There's always a "next thing". In this case, it's a mostly-needlework project that I'm hoping will be completed by the end of next July in time for our major SCA camping trip.
Among attendees there's a tendency to have more and more stuff every year. There are some who have so much in the way of equipment and furniture that they have to hire a van to get it all there. That's absolutely fine if you can manage it, and if I'm perfectly honest I'd love to do that myself. For lots of reasons (starting with no driving license and ending with very little storage space) I can't, however. So, this year, instead of wrestling with the limits of a small flat and public transport, I've decided to embrace it and have a completely different Raglan experience.
Instead of channelling my inner noblewoman, with her baggage train, servants, and travelling bed, I'm going to try channelling someone from a lower walk of life - a merchant. I could still travel, but instead of bringing my accomodation with me I'd be relying on inns. And as for baggage, I'd be limited to what I could carry myself (or get a packhorse). That being the case:
I did a little shopping at the re-enactors' market this weekend!
My new basket looks smaller than it actually is - it's the full length of my torso and a bit larger around. The plan is to take only the personal equipment that I can carry in the basket or wear on my body. Well, that plus my longbow, of course. I'll also have the tent and camping bed I share with my spouse serving as a substitute inn.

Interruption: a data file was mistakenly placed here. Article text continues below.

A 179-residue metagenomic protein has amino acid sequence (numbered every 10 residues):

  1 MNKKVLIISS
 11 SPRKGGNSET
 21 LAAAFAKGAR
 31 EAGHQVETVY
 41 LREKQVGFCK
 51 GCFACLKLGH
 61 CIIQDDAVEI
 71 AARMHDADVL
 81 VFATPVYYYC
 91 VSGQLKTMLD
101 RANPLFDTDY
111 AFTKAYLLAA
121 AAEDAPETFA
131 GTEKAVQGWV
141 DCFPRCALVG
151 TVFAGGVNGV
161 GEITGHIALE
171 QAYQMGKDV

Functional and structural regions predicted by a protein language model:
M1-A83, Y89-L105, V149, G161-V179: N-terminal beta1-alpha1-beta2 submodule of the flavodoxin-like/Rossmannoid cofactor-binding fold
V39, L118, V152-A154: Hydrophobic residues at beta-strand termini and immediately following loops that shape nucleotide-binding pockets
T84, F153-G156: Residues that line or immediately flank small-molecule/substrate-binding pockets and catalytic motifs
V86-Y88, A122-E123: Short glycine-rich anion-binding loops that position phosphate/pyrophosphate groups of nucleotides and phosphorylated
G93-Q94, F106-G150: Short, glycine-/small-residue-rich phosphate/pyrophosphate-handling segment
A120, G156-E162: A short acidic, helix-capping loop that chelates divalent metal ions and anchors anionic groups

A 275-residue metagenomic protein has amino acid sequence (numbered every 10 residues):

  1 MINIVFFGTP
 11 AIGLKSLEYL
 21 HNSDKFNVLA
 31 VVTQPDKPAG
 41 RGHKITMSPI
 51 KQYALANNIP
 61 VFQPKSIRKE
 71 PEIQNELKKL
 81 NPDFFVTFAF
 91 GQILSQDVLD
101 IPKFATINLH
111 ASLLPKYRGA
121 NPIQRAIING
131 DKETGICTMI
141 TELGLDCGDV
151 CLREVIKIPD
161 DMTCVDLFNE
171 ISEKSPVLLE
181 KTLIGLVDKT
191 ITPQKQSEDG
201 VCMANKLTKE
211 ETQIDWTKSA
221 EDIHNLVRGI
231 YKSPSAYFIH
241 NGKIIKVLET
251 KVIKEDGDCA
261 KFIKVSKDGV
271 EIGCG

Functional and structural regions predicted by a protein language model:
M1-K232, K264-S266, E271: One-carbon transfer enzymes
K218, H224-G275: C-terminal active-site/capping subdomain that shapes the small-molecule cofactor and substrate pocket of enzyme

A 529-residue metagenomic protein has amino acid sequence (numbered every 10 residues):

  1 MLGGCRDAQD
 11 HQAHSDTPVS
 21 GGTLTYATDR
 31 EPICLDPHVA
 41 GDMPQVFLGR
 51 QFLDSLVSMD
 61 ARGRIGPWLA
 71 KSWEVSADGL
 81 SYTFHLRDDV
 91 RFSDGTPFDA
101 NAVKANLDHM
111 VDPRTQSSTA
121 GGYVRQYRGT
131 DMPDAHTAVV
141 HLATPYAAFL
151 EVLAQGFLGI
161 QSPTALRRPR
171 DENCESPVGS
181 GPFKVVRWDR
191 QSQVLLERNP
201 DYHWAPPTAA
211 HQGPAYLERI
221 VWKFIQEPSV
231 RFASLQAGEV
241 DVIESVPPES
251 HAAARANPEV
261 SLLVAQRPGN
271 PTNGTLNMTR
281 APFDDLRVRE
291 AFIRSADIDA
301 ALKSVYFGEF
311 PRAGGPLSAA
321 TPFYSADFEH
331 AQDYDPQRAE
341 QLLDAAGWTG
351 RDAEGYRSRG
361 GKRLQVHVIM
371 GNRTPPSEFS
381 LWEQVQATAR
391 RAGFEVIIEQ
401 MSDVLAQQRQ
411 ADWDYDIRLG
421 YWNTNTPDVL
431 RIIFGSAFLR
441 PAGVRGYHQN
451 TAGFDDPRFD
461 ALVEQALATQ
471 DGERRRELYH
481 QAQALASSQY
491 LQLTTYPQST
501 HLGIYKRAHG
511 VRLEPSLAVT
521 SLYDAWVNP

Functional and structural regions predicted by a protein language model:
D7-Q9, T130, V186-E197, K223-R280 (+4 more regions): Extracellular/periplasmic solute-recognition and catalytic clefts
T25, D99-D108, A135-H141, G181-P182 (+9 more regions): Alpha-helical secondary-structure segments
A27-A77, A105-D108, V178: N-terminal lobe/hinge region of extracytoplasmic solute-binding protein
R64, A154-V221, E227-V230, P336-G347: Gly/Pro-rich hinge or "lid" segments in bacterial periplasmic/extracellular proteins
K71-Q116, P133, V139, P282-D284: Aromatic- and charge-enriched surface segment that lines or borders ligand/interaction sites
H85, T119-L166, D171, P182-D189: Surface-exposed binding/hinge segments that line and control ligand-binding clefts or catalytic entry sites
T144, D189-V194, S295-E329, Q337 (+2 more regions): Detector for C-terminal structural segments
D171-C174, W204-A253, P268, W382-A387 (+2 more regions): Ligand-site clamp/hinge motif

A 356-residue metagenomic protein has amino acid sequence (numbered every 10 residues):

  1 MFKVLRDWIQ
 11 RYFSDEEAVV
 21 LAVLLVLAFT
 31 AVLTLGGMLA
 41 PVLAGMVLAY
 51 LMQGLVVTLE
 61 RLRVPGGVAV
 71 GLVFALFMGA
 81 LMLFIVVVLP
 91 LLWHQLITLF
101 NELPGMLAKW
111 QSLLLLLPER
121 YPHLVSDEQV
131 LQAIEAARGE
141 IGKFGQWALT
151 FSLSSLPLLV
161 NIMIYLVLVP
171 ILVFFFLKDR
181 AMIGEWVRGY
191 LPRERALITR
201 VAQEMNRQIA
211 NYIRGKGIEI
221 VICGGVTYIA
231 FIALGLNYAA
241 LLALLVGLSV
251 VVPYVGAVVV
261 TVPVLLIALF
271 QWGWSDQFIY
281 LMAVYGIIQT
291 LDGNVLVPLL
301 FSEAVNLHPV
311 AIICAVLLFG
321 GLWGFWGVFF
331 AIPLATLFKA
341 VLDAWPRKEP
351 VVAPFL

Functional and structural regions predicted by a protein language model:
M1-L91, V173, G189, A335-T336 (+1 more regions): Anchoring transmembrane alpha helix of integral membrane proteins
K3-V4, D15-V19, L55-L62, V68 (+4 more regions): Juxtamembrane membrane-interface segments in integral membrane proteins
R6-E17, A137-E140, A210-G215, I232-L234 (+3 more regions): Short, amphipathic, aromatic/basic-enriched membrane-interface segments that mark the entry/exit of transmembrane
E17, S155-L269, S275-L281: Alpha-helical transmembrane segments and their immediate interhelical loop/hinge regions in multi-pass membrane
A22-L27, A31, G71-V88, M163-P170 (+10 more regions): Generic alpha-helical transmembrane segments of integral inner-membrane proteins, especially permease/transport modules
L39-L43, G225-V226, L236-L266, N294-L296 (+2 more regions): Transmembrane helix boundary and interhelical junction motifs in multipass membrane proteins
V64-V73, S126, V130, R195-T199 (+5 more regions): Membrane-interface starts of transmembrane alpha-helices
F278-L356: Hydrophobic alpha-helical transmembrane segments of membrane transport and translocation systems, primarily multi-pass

As for the specifics of what goes in the basket... Well, that's where the needlework comes in. Most of the clothing I own is rather bulky, or comes from a time and/or place where I can't prove the use of such baskets for transporting goods. That being the case I'm planning to put together a new wardrobe, because why wouldn't I?!
I'm working entirely from Bodleian Library MS. Bodl. 264, which is an illuminated version of the Romance of Alexander originating in France from between 1338 and 1344. It contains a vast number of illustrations, and is rather unusual because it shows both lower class people (in the marginal decorations) and the nobility (in the body of the text), giving a much better idea of how clothing changed at that time and place according to rank.
The plan is to have around 5 linen shifts, three or four linen underdresses, and two or three wool overdresses. Additionally, I'll need veils, hose, a belt, shoes, and things like a bowl and an eating knife. Collectively it shouldn't take up more than a third of the basket, which will leave space for extra things like my quiver and arrows.